Over the last few weeks I have run into quite a few news items which tentatively indicate that justice is being done. Specifically regarding the Catholic church. The issue of trust in a big picture societal way is what separates a free society based on equality from those societies based on privileged. When we can’t trust that the law will be applied equally. Nor that the very people we are told deserve our trust can’t be trusted. Then what? For too long the Catholic Church held itself as above the law and demanded the privilege of governing itself. And in most cases in spite of the law and the people abused by its decisions. And in spite of the law the secular government has maintained a position of non-prosecution towards the religious authorities. Until recently that is. Sinead was right so long ago.
In Kansas City We have a Bishop under indictment. Apparently the first in the U. S..
KANSAS CITY, Mo. — A bishop in the Roman Catholic Church has been indicted for failure to report suspected child abuse, the first time in the 25-year history of the church’s sex abuse scandals that the leader of an American diocese has been held criminally liable for the behavior of a priest he supervised.
The indictment of the bishop, Robert W. Finn, and the Diocese of Kansas City-St. Joseph by a county grand jury was announced on Friday. Each was charged with one misdemeanor count involving a priest accused of taking pornographic photographs of girls as recently as this year. They pleaded not guilty.
The case caused an uproar among Catholics in Kansas City this year when Bishop Finn acknowledged that he knew of the photographs last December but did not turn them over to the police until May. During that time, the priest, the Rev. Shawn Ratigan, is said to have continued to attend church events with children, and took lewd photographs of another young girl.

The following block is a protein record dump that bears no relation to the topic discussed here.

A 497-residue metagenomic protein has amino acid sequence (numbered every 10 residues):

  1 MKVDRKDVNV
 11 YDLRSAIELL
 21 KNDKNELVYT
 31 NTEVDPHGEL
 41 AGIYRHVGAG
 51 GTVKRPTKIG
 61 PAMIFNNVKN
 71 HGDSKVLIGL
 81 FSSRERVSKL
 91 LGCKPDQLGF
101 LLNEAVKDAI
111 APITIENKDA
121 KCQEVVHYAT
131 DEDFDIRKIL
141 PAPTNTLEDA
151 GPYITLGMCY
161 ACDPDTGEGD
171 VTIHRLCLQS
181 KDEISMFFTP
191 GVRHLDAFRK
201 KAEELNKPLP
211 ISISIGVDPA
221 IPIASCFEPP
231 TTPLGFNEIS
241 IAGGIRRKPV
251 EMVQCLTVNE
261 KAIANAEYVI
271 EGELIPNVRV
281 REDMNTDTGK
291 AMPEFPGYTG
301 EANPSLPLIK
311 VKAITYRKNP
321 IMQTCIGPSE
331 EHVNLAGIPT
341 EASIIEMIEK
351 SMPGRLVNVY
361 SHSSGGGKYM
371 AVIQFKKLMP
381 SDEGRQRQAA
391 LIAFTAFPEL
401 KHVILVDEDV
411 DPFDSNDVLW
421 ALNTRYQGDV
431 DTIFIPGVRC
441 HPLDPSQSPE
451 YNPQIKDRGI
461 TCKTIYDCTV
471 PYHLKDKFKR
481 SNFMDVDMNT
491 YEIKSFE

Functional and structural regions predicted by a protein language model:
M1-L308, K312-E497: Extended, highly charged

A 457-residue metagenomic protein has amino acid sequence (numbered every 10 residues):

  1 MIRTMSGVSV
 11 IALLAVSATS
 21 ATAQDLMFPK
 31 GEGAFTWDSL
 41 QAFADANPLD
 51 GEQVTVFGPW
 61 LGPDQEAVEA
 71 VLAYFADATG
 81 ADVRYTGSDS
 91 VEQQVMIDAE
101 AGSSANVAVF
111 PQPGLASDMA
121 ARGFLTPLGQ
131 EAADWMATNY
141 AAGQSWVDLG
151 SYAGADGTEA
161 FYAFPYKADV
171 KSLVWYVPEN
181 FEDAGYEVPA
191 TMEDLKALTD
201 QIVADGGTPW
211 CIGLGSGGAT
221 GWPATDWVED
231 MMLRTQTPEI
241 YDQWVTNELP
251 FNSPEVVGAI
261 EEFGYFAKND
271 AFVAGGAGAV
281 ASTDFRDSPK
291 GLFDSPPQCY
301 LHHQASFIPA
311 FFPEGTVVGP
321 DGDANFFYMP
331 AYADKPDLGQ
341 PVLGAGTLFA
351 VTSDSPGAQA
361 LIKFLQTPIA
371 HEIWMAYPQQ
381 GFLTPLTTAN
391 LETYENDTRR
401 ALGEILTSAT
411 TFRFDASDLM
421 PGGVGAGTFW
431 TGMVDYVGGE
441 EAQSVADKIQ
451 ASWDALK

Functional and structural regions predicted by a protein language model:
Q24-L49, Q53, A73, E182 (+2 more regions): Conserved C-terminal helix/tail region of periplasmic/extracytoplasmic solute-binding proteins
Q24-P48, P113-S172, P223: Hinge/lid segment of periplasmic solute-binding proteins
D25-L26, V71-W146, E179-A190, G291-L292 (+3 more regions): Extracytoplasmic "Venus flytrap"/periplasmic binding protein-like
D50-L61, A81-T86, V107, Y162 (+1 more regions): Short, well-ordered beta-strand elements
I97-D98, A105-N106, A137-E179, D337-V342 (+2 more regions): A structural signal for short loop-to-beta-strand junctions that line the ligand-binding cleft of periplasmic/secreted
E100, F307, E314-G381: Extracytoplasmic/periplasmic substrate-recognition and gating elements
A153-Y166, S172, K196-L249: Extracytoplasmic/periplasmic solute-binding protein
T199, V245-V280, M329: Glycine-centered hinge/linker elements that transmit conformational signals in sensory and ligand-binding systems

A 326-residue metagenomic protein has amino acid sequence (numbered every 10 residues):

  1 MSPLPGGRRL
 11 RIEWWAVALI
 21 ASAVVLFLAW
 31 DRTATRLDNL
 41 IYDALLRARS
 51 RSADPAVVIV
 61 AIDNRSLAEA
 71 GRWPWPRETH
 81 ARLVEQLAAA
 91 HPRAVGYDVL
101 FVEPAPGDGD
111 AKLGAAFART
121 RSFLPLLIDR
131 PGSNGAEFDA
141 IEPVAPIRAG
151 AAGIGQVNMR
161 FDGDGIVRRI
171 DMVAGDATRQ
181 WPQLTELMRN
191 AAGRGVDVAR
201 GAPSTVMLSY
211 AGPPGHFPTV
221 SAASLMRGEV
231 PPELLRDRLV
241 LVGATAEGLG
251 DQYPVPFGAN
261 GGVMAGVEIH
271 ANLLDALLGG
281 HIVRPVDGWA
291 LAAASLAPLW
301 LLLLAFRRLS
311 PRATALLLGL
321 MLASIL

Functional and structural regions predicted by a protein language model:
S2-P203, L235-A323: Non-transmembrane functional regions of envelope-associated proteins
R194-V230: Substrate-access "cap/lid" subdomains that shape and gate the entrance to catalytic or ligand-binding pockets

Well that is all and well with one exception. And that is that the bishops promised to report abuse to the proper authorities when they learned of them.
A decade ago the American bishops pledged to report suspected abusers to law enforcement authorities — a policy also recommended last year by the Vatican. Bishop Finn himself had made such a promise three years ago as part of a $10 million legal settlement with abuse victims in Kansas City
We also have from a few short months ago the Irish “Cloyne Report” and Enda Kenny’s vigorous speech identifying what the church could expect from now on.
Rupture With Vatican Reveals a Changed Ireland.
DUBLIN — Even as it remains preoccupied with its struggling economy, Ireland is in the midst of a profound transformation, as rapid as it is revolutionary: it is recalibrating its relationship to the Roman Catholic Church, an institution that has permeated almost every aspect of life here for generations
This is still a country where abortion is against the law, where divorce became legal only in 1995, where the church runs more than 90 percent of the primary schools and where 87 percent of the population identifies itself as Catholic. But the awe, respect and fear the Vatican once commanded have given way to something new — rage, disgust and defiance — after a long series of horrific revelations about decades of abuse of children entrusted to the church’s care by a reverential populace.